Falling in love is probably the easier part of being in a happy and fulfilling relationship. After the butterflies fly away and one settles into the daily rhythm of life, the perennial question is how to keep your relationship as exciting as it was in the beginning.
It is not uncommon to feel lost when you are trying to rekindle romance with a long-term partner. Do you do things you have always done or do you try something new? What if your partner doesn’t enjoy what you have planned? Trying to reignite the spark you first felt when you met the love of your life should not be difficult, but it often is.
There are many things that couples can do together and individually to bring the spark back in their love life. While you don’t need a special day to celebrate love, Valentine’s Day is just round the corner and could be a good time to reconnect with your significant other.
Doing Things Together
People get caught up with responsibilities as they grow older and as a result sometimes people move apart from each other even though they don’t do it consciously, says Dr. Ketaki Vaidhyanathan, a practicing psychiatrist in New Jersey. She suggests that couples should take out time to do things that is just for them on a regular basis. “It could be having date nights, watching a show together, taking up a hobby that both the partners enjoy, or just taking walks together,” she says.
The idea is to make time for each other. Here are some things that you could do; cook a meal together, plan a picnic, revisit the places you met at when you first got together, call each other even if briefly during the day just to say hello, have a cup of coffee at your favorite cafe after work.
As important as it is to spend time together, experts suggest that keeping an element of curiosity and mystery in your relationship is also necessary. “Which means, in addition to being sure you have enough time and involvement with each other — that that time isn’t stolen — making sure you have enough separateness that you can be an object of curiosity for the other person,” Richard Schwartz, associate professor of psychiatry (part-time) at Harvard Medical School and a senior consultant at McLean and Massachusetts General hospitals, was quoted as saying in a piece by The Harvard Gazette.
Spice Up Your Sex Life
Oxytocin, also described as the love hormone, is released during sex and is known to help you bond with your partner. Reinventing your sex life is a good idea if you are feeling bored and stuck with your situation. Trying something new could help you raise excitement in your relationship.
To have a gratifying sex life you need to educate yourself about sex and be aware of your body, suggests Pallavi Barnwal, a sexuality and relationship coach. “Your pleasure is in your hands. You should guide your partner and tell them what you like. Make eye contact with your partner when you talk about sexual pleasure,” says Barnwal.
Dr Tammy Nelson, a sex and relationship expert, offers three tips to enhance people’s sex life – focus on the erotic, masturbate for a good sex life, and talk to your partner. In a post on her website, she says, “Interact with your partner the way you did when you were dating, when everything was new, hot, and exciting. Send flirty messages throughout the day. Schedule a sex date night every week and do everything you can to keep that date. Make your sex life a priority and make the time you set aside for sex sacred.”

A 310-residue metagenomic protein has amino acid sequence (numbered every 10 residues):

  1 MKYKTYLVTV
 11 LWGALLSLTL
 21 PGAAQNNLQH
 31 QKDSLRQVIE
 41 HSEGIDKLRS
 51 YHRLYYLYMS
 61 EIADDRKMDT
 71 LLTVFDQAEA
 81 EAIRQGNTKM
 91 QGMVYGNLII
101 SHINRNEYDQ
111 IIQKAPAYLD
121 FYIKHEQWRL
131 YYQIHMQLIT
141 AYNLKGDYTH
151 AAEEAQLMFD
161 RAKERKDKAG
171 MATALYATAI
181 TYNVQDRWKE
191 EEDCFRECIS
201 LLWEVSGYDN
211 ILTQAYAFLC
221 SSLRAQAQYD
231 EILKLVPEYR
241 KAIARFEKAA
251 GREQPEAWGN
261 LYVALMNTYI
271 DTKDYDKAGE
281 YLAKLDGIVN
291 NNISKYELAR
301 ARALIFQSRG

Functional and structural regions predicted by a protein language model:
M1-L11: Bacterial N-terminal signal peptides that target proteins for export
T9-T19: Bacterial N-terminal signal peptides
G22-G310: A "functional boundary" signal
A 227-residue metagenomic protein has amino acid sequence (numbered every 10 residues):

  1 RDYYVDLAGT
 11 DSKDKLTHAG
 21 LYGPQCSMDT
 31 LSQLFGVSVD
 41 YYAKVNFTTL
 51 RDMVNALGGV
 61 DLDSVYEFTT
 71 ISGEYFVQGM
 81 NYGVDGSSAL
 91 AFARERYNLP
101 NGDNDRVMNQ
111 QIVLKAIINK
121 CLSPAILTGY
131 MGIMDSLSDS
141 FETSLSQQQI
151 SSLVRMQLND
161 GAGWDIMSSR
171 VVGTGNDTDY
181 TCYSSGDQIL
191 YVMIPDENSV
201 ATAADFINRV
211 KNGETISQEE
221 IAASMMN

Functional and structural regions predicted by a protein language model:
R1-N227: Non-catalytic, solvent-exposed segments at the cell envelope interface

The way you express love may be very different from your partner. You may like receiving a gift but your partner may prefer sitting with you watching their favorite movie. Sometimes people don’t not recognize the difference between their love language and their partner’s way of expressing love.
Gary Chapman, a New York Times bestselling author, popularized the term “love languages” in his 1992 book, “The Five Languages of Love: How to Express Heartfelt Commitment to Your Mate.” According to Chapman, there are five kind of love languages; words of affirmation, physical touch, receiving gifts, quality time, and acts of service.
Understanding your love language as well your partner’s, could help you in recognizing that love can come in various ways. It would help you be open to accepting love in forms that may not be your style and also in giving love in ways your partner would appreciate. Similarly, your partner could bring you cake instead of flowers if they recognize that your love language is being fed delicious bakery.
“Your love language could be different from your partner but that doesn’t mean yours is better or that your partner’s is better,” says Vaidhyanathan. “If you enjoy open display of affection, or need validation, tell your partner that you know their intention is good but their way of showing it doesn’t show you are important to them. Meet each other mid-way.”
While taking initiatives to have a healthy and happy relationship with your partner is imperative, couples should reach out to an expert if they need help. Don’t shy away from talking to a relationship expert or a sex expert depending on your situation.
Some Relevant Podcasts
- Masala Podcasts
- I Do Podcast
- Small Things Often by The Gottman Institute
Two Useful Quizzes
- The Passionate Love Scale by Elaine Hatfield, from the University of Hawaii and Susan Sprecher, from the Illinois State University.
- 36 Questions for Closeness Generating developed by Arthur Aron, from the State University New York at Stony Brook, Edward Melinat, from the California Graduate School of Family Psychology, Elaine M Aron, from the State University New York at Stony Brook, Robert Darrin Vallone, from the University of California, Santa Cruz, and Renee J Bator, the Arizona State University.